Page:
- When a polygon(s) is completely submerged in OpenGL’s fog, does this simply give the programmer the opportunity to not tell OpenGL to render the polygon, or does OpenGL automatically gain efficiency by not rendering the polygon?
In other words is there anything I have to do besides initializing the fog to gain efficiency.
- If a polygon(s) is located off screen it is pointless to render it, does OpenGL automatically gain efficiency by not rendering the polygon? Or does the programmer have to detect the polygon is off screen and choose not to render it.
In both cases you should do what Relic suggested in #2 - clip geometry yourself using bounding boxes or any other approach. For objects partially out of range you can just use the far clipping plane.
If you are lazy, you can use display lists to draw your objects - from what I observed display lists in NVIDIA drivers have some frustum culling optimizations.
I’ve observed this on 500k polygon model which I stored completely in display list. When I zoomed in it started to render slower and slower due to larger space occupied on the screen. But when object became larger than screen it started to render much faster again. So it appeared to me that driver has split my objects into smaller parts and performed frustum culling for me.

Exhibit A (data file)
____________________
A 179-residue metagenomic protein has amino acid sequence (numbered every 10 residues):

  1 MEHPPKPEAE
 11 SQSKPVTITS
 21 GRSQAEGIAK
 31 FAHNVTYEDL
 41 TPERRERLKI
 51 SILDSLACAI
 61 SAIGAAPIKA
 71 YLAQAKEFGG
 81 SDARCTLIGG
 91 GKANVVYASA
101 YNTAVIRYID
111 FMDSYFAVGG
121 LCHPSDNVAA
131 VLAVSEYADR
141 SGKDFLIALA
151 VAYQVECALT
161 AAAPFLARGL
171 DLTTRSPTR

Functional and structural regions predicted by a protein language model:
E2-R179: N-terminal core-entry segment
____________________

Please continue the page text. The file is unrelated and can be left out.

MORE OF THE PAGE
I see, thank you Relic & k_szczech.
The implementation that I was trying to improve involves terrain, very large sheets of polygons that wouldn’t be high detail up close but all in all would consist of many polygons. (as you know I’m sure, just saying)
The terrain is indeed a display list, let me do the test you mentioned and get back to you. (I happen to have an ATI card)